Metonymic occupational surnames are presented as normal surnames, but in some cases special title/occupation factoids have been added with an (M) following the name.
Barley: the name of Thomas le Barl’, inhabitant of the burgh of Berwick (PoMS, no. 22047 (http://db.poms.ac.uk/record/person/22047/; accessed 11 February 2013), if it refers to Barley, may be a metonymic for a barleyman or maker/ seller of barley bread. See Reaney and Wilson, 28. Due to the uncertain nature of the unique reference, a title/occupation has not been added at this time.
Bell, Belle: probably most usually from French bel, belle (‘beautiful’), or shortened form of ‘Isabel’, but in some cases may be metonymic for ‘bellman’ or ‘bell-ringer’. Reaney and Wilson, 37. As this possibility is somewhat unlikely, title/ occupation factoids have not been added.
Burrell: a maker of ‘burel’, a coarse wool cloth
Cachepol (Catchpole): from Old Norman French cachepol, ‘chase fowl’, initially a person who chased poultry in default of money, for a tax gatherer or ‘petty officer of justice, especially a warrant officer who arrests for debt’. Reaney and Wilson, 87. Reaney, Origin of English Surnames, 160, 281; Thuresson, Middle English Occupational Terms, 145. Title/ occupation factoid added.
Caperon: from Old Norman French capron, Old French chaperon, a ‘hood or cap worn by nobles’; a metonymic for a maker of such hoods or caps. Reaney and Wilson, 83. See also ‘Caperoner’, Fransson, Middle English Surnames of Occupation, 116; Reaney, Origin of English Surnames, 33. Title/occupation factoid added.
Chaunterel (modernised as Chantrell): possibly sometimes a diminutive form for a cantor or chanter (chaunteur, singer)
Cissor: see Scissors
Clogge: Middle English for a clog, ‘a wooden-soled shoe’. Reaney and Wilson, 101. Metonymic for a maker of clogs. See also Clogmaker, Thuresson, 219. Title/occupation factoid added under modern spelling, Clog.
Cochet: According to Peter McClure and David Rollason in Durham Liber Vitae, ii, ‘Section B. Surnames’, page 249, this name, which is found in France and Flanders, is ‘a nickname from a diminutive form of Old French coq (‘cock, rooster’), or that it is a patronymic from a diminutive form of a Middle English personal name Cok. This is all in contradistinction to assertion made by Reaney that surname is a metonymic for a maker of coket bread or a customs house official. No title/occupation factoids have been added.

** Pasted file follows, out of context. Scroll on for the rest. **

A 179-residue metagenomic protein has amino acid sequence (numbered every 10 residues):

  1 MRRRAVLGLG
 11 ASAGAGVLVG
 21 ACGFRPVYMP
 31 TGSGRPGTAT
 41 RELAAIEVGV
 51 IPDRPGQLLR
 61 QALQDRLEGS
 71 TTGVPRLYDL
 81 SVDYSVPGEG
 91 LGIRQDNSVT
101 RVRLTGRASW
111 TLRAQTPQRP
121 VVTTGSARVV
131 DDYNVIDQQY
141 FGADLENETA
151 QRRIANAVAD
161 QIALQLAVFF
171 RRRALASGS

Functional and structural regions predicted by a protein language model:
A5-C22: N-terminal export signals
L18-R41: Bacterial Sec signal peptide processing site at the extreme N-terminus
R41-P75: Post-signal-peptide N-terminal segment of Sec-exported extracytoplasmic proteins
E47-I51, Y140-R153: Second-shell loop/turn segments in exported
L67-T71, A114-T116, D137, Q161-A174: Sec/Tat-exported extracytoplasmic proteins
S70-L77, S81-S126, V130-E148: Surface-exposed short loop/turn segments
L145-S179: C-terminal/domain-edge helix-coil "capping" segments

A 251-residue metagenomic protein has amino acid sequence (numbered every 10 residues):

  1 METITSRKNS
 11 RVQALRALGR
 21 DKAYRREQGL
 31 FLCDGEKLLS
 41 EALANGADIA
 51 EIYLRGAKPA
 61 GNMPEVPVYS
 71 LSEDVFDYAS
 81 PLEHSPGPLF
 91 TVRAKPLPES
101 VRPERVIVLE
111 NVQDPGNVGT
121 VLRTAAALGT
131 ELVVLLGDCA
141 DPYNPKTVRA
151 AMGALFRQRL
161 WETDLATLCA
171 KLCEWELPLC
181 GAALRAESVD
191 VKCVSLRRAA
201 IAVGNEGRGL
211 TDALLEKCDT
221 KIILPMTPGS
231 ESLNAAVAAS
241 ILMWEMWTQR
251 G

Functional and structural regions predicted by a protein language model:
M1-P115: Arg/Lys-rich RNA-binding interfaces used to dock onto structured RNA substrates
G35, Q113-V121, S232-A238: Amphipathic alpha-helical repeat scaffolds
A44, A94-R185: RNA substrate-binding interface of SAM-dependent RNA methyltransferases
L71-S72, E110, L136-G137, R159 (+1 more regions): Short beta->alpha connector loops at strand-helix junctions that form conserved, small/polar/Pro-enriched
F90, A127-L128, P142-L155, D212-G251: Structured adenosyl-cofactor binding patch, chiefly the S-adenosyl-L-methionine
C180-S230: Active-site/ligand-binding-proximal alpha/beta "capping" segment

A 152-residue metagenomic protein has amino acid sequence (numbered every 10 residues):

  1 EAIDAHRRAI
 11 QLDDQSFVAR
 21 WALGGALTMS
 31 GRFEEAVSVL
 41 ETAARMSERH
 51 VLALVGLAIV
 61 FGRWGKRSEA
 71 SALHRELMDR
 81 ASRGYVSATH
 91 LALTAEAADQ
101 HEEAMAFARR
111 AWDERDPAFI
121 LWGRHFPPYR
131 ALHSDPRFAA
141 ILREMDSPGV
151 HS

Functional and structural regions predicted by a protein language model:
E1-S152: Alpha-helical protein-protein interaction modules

Cockerell: According to Reaney and Wilson, p. 103, the use of this word in the sense of a ‘young cock’ is not recorded before the 15th century, and its use prior to that may in some cases be a metonymic from Old French cocherel or cokerel, a seller of cocks or roosters. However, this name appears twice in the Poms database, once apparently as a toponymic or locative surname, and the second apparently as a by-name or nickname. However, this case appears only once in a late antiquarian copy, so no title/occupation factoids have been added based on this shaky evidence.
Cockin: either a metonymic for a baker or a patronymic. Diminutive from personal name ME ‘Cok’, or nickname from French ‘coq’?
Cod: there are a number of options for this name
Treasure: from OFr tresor, this is a metonymic for a treasurer.
- Richard McKinley, A History of British Surnames (1990)
- P. H. Reaney and R. M. Wilson, A Dictionary of English Surnames. Revised edition (1997)
- P. H. Reaney The Origin of English Surnames (1967)
- Gustav Fransson, Middle English Surnames of Occupation (Lund 1935)
- Bertil Thuresson, Middle English Occupational Terms (Lund 1950)
- The Durham Liber Vitae, ed. David and Lynda Rollason, ii (2007), 258-262
- George F. Black, The Surnames of Scotland: their origin, meaning, and history (1946)
- The Oxford English Dictionary (http://www.oed.com)
- The Anglo-Norman Dictionary (http://www.anglo-norman.net)
- The Dictionary of the Scottish Language (http://www.dsl.ac.uk)
By Matthew Hammond. 2013.